Erdag Goknar: “Orhan Pamuk, Secularism and Blasphemy: The Politics of the Turkish Novel” (Routledge)
In this first critical study of all of Pamuk’s novels, Goknar, an assistant professor of Turkish studies and an award-winning literary translator, asks larger questions about recent transformations in Turkish history, identity, modernity and collective memory.
Kristin Goss: “The Paradox of Gender Equality: How American Women’s Groups Gained and Lost Their Public Voice” (University of Michigan Press)
Goss, an associate professor at the Sanford School of Public Policy, traces changes in women’s “civil place.”
Mitu Gulati and Robert E. Scott: “The Three and a Half Minute Transaction: Boilerplate and the Limits of Contract Design” (University of Chicago Press)
Using the case of the an equal treatment or pari passu clause in international contracts as a launching pad to explore the broader issue of the “stickiness” of contract boilerplate, law professor Gulati and his co-author have sifted through more than 1,000 sovereign debt contracts and interviewed hundreds of practitioners to show that the problem actually lies in the nature of the modern corporate law firm.
Markos Hadjioannou: “From Light to Byte: Toward an Ethics of Digital Cinema” (University of Minnesota Press)
Hadjioannou, an assistant professor of literature, contrasts digital and celluloid cinema.
Bruce Hall: “A History of Race in Muslim West Africa, 1600-1960” (Cambridge University Press)
Hall, a co-winner of the American Historical Association award for best book in African history in 2012, provides a deep historical background to the ongoing conflicts and civil wars in present-day Mali. In a live “Office Hours” webcast interview earlier this year, Hall explained the cultural history of the fabled desert city of Timbuktu.
Brian Hare and Vanessa Woods: “The Genius of Dogs: How Dogs Are Smarter Than You Think” (Dutton Adult)
Brian Hare, dog researcher, evolutionary anthropologist and founder of the Duke Canine Cognition Center, and research scientist Vanessa Woods offer revolutionary new insights into dog intelligence and the interior lives of our smartest pets. In this essay in The Wall Street Journal, the authors present part of the case for why dogs are far savvier than we ever thought.
Peg Helminski: “Daughter of a Thousand Pieces of Gold” (self-published, Amazon)
A freelance writer and executive assistant in the Department of Radiology, Helminski has published her second book and first novel for middle-school students. Set against the rapidly changing Chinese social landscape brought on by the economic reforms of Deng Xiaoping and China’s one-child family planning policy, the book tells the story of 11-year-old Zhong Mei Lin’s journey from her life as a the cherished daughter of a Chinese farm couple, to orphan, to adopted teen-aged daughter of a middle-class, American couple.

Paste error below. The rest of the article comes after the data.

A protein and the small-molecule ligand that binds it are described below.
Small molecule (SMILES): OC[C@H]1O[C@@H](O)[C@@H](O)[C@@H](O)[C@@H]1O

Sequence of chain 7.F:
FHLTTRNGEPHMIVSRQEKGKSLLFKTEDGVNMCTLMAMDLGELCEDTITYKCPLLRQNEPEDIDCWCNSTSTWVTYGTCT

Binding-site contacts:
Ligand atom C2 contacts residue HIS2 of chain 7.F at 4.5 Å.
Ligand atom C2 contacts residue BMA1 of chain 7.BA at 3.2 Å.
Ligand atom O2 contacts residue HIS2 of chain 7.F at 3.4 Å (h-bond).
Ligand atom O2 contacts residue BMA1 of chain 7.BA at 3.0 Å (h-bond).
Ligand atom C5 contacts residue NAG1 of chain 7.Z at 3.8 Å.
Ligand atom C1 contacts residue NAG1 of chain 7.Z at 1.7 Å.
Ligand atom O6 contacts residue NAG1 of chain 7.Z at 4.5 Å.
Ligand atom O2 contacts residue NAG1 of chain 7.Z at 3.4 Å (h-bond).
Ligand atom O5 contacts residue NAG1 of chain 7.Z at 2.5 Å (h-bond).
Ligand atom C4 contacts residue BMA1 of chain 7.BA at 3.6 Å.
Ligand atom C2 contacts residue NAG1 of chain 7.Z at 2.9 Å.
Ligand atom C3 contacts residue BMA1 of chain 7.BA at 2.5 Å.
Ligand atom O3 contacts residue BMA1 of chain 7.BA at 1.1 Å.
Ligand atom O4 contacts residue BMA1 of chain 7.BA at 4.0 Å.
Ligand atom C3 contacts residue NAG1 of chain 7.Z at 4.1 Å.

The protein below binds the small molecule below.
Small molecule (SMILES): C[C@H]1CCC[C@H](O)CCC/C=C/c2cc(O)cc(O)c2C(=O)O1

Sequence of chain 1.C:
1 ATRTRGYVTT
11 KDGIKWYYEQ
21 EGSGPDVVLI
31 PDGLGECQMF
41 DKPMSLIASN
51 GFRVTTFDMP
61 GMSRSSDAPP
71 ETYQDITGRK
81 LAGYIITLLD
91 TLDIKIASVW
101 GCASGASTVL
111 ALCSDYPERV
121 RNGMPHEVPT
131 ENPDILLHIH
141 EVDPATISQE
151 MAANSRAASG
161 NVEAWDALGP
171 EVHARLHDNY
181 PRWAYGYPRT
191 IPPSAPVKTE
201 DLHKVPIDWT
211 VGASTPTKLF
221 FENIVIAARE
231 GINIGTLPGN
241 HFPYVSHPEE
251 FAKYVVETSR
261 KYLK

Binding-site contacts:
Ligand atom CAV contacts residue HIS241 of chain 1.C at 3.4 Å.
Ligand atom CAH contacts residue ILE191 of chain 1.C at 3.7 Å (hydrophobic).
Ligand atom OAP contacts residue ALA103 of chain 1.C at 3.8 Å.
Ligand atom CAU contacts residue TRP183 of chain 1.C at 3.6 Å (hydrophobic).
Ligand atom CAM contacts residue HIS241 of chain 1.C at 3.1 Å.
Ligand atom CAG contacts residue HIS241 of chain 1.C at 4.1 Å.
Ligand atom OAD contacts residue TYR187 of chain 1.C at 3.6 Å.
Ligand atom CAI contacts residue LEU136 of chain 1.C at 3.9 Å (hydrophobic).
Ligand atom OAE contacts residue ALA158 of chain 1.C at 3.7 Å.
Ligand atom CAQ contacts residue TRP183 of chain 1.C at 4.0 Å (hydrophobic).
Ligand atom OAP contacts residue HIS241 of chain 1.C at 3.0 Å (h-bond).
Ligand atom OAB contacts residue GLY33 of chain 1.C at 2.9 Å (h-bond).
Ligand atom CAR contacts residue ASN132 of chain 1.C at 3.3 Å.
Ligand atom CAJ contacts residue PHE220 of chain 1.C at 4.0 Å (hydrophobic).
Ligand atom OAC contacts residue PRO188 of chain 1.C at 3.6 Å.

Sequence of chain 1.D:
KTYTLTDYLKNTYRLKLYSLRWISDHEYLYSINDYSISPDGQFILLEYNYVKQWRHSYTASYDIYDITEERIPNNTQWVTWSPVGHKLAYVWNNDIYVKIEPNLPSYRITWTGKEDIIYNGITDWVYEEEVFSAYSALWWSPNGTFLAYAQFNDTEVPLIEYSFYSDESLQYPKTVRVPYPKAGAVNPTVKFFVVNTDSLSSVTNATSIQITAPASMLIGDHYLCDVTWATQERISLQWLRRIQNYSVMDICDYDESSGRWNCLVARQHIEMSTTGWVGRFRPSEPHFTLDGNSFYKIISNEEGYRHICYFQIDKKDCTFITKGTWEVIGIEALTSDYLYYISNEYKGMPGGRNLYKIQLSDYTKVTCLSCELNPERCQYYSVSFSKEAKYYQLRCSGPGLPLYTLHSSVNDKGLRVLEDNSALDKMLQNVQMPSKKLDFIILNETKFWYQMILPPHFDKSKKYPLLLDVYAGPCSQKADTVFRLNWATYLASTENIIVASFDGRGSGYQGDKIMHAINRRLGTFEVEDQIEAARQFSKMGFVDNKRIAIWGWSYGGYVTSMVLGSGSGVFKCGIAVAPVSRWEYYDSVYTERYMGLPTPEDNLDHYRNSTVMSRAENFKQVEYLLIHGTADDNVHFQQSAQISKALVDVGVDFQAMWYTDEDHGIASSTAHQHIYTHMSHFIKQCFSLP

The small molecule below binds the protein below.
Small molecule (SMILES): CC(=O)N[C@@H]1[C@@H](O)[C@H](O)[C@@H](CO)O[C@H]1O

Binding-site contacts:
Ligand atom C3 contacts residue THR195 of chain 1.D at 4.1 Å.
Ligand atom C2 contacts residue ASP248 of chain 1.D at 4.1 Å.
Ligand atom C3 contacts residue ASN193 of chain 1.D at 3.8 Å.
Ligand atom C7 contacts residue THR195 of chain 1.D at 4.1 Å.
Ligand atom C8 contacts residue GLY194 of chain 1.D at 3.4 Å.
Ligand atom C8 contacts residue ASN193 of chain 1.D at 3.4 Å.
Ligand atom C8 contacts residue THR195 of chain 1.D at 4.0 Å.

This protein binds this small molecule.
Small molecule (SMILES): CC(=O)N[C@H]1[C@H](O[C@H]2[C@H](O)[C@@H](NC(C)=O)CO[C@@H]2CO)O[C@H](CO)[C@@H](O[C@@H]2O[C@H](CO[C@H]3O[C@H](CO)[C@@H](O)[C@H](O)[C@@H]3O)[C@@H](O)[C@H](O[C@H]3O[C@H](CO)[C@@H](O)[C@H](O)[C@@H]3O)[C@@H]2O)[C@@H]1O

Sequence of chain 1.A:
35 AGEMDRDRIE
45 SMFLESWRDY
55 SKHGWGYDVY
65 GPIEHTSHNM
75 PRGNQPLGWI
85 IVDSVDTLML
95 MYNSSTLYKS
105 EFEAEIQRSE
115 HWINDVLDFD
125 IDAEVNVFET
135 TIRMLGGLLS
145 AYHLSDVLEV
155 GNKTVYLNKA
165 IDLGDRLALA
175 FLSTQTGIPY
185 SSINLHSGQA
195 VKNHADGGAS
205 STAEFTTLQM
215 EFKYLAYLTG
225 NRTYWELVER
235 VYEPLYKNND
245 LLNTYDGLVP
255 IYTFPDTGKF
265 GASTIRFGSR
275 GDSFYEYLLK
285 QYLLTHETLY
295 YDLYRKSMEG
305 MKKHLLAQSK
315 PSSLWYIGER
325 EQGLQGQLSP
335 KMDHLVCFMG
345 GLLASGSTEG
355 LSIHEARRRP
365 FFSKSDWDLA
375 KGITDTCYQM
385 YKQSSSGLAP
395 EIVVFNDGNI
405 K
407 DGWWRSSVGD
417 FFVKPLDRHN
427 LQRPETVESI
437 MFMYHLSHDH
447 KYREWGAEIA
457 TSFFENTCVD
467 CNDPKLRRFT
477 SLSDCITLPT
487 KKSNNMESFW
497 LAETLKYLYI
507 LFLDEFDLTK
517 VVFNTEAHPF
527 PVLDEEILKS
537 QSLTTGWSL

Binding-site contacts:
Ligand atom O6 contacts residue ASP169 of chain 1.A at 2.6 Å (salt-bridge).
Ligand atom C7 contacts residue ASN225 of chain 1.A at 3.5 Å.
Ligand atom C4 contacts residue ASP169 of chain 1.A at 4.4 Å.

Deborah Hicks: “The Road Out: A Teacher’s Odyssey in Poor America” (University of California Press)
Hicks set out to give one group of girls in Cincinnati something she never had: a first-rate education and a chance to live their dreams. A contemporary tragedy is brought to life as she leads us deep into the worlds of Adriana, Blair, Mariah, Elizabeth, Shannon, Jessica, and Alicia — seven girls coming of age in poverty.
Currently a research scholar at the Social Science Research Institute, Hicks was recently a guest on “The State of Things,” talking about her book and her work as the founder and director of Partnership for Appalachian Girls’ Education.
Donald Horowitz: “Constitutional Change and Democracy in Indonesia” (Cambridge University Press)
In his latest book and the first of a trilogy related to constitutional design for severely divided societies, law professor Horowitz offers a case study of Indonesia’s transition to democracy after almost 50 years of authoritarian rule. By and large, he says, the process was successful; Indonesians have held three free elections and experienced two turnovers of presidential power since the fall of Suharto in 1998, while largely avoiding ethnic polarization and violence.
James C. Howell: “What Does the Lord Require?: Doing Justice, Loving Kindness, Walking Humbly” (Westminster John Knox Press)
Howell, a Duke alumnus, part-time lecturer at Duke Divinity School and the senior pastor at Myers Park United Methodist Church, illuminates one of the most powerful verses in the Old Testament, Micah 6:8, which speaks to what God requires of humans in living a just and humble life. The veteran pastor illuminates the original context in which this verse was written, while demonstrating how it can still guide us in our lives today.
Hwansoo I. Kim: “Empire of the Dharma: Korean and Japanese Buddhism, 1877â1912” (Harvard University Press)